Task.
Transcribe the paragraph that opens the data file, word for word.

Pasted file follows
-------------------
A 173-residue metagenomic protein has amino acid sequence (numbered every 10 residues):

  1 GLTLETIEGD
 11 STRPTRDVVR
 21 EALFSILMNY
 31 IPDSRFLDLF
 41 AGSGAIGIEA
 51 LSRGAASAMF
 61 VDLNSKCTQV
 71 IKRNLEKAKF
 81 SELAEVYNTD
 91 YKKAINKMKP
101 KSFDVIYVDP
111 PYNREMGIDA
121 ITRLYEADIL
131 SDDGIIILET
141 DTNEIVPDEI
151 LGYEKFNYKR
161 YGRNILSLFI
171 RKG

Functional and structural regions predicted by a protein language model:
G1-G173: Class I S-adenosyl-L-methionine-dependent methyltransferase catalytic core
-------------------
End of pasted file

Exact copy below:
A 173-residue metagenomic protein has amino acid sequence (numbered every 10 residues):